By Ben Neary
CHEYENNE, Wyo. — Federal authorities say a former Wyoming Highway Patrol trooper pulled over a Wal-Mart truck in January and took the driver into custody as part of an aborted plan to kill him and crash the truck into his patrol car to collect damages from the company.
Franklin Ryle, 41, pleaded not guilty Tuesday in federal court to charges alleging he violated the driver's civil rights by kidnapping him, carried a firearm in the process of committing a crime and tried to persuade another trooper to help him.
Ryle is no longer working as a state trooper. His attorney, David Weiss, declined to comment after the hearing.
In a previously sealed affidavit, FBI agent Richard P. Fanelli said Ryle stopped a Wal-Mart truck on Jan. 8 near Douglas, handcuffed the driver and told him he was under arrest on a Colorado warrant of failing to appear in court. Douglas is 115 miles northwest of Cheyenne.
According to Fanelli, the driver told investigators Ryle drove him to Douglas, parked the patrol car outside a house and left him locked in the back seat. Ryle then took the driver back to his truck and released him.
The affidavit said Ryle told investigators that he had driven to his home with the truck driver because he had a sick child. Ryle said he released the driver after checking with dispatchers a second time about any outstanding warrants and learning that there was none.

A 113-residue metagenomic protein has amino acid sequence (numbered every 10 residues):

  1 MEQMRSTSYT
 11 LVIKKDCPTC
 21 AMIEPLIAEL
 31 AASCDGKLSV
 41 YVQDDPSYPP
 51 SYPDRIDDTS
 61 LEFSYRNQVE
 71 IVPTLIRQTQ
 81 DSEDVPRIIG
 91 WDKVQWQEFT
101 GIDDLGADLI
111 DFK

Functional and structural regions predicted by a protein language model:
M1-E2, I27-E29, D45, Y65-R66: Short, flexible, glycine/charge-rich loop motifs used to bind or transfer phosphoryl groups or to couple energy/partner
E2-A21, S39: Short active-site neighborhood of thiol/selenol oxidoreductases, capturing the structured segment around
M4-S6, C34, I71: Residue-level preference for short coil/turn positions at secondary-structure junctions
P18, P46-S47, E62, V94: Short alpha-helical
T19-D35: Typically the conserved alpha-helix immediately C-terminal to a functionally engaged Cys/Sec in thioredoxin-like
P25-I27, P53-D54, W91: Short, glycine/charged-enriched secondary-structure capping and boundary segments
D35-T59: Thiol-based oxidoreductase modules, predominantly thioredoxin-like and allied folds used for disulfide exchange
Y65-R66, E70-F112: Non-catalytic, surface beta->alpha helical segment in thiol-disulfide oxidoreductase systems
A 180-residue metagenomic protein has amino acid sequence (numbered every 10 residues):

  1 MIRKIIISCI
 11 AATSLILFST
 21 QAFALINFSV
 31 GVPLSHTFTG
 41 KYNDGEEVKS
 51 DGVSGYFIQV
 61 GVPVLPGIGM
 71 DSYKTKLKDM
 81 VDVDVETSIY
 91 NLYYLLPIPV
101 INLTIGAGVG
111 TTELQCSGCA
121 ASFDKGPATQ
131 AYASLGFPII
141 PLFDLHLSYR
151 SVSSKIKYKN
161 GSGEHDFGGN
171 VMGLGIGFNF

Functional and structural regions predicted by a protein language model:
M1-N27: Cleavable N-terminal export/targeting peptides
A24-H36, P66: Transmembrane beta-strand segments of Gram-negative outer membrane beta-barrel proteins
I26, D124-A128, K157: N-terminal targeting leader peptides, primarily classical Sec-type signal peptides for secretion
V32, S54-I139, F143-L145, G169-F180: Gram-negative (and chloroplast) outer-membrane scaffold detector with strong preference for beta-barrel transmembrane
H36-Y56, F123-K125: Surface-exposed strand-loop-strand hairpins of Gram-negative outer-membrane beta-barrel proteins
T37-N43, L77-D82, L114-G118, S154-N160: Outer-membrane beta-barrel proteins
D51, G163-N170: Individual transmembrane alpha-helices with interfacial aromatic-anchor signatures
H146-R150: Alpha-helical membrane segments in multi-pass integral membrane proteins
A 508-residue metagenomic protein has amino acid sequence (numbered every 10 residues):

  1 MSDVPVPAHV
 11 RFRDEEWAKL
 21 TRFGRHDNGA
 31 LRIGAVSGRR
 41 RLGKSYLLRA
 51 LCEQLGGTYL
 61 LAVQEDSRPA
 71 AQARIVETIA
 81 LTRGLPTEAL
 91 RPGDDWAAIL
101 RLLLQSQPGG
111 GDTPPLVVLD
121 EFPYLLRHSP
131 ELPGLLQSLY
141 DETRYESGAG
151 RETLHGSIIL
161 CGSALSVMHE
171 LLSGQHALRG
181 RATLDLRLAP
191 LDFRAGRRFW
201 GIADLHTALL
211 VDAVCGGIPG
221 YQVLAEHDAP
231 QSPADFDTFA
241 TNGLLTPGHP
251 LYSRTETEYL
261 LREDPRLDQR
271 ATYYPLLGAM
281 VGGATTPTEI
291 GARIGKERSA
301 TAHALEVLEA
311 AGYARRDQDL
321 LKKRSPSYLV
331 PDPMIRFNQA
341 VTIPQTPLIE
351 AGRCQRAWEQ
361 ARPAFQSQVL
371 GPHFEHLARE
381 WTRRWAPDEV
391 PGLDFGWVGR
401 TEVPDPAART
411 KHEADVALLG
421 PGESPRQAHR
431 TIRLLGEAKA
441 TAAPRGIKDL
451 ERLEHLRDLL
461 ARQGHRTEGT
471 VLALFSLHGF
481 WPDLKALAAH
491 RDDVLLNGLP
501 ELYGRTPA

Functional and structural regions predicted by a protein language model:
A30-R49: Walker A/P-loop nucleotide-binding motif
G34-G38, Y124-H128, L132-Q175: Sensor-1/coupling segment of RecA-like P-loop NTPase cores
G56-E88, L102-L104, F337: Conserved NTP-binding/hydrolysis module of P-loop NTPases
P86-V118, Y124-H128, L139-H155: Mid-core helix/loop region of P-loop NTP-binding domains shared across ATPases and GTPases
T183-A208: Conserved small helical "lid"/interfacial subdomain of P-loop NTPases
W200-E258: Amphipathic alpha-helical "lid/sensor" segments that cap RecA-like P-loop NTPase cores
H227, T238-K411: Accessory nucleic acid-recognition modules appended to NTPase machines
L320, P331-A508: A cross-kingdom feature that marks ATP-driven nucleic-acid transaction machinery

However, the affidavit stated that investigators checked national computer records and found that there never had been an initial report of a warrant against the driver that evening to justify his arrest.
The affidavit also stated that Ryle later told Trooper Devan Jarred Henderson that he couldn't target a Wal-Mart truck because they're equipped with GPS. Such systems would record that the truck had been stationary for a period of time.
Ryle had discussed his plan earlier with Henderson, the affidavit said. It alleged that among ideas, Ryle had suggested Henderson might drive the truck into his patrol car so that Ryle could be injured and sue Wal-Mart. Henderson was not at the scene when Ryle stopped the truck.
Authorities began investigating on Jan. 14 after Ryle's wife told her brother, a member of the Casper Police Department, about the alleged scheme.
Andrea Ryle told investigators that her husband told her he planned to smash the truck driver's head against the windshield, "to make it appear he died from injuries from the crash." She said he then intended to drive the truck down the road and smash it into his patrol car.
"She said her husband told her that if she helped him stage the accident, he `would not ever have to work again,'" the affidavit stated.
Col. Sam Powell, highway patrol administrator, said Ryle was no longer employed as of Tuesday. He declined to say if Ryle was fired or resigned.
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An attempt to reach Henderson at the Highway Patrol office was not successful Tuesday. Powell said Henderson has been on administrative leave since February.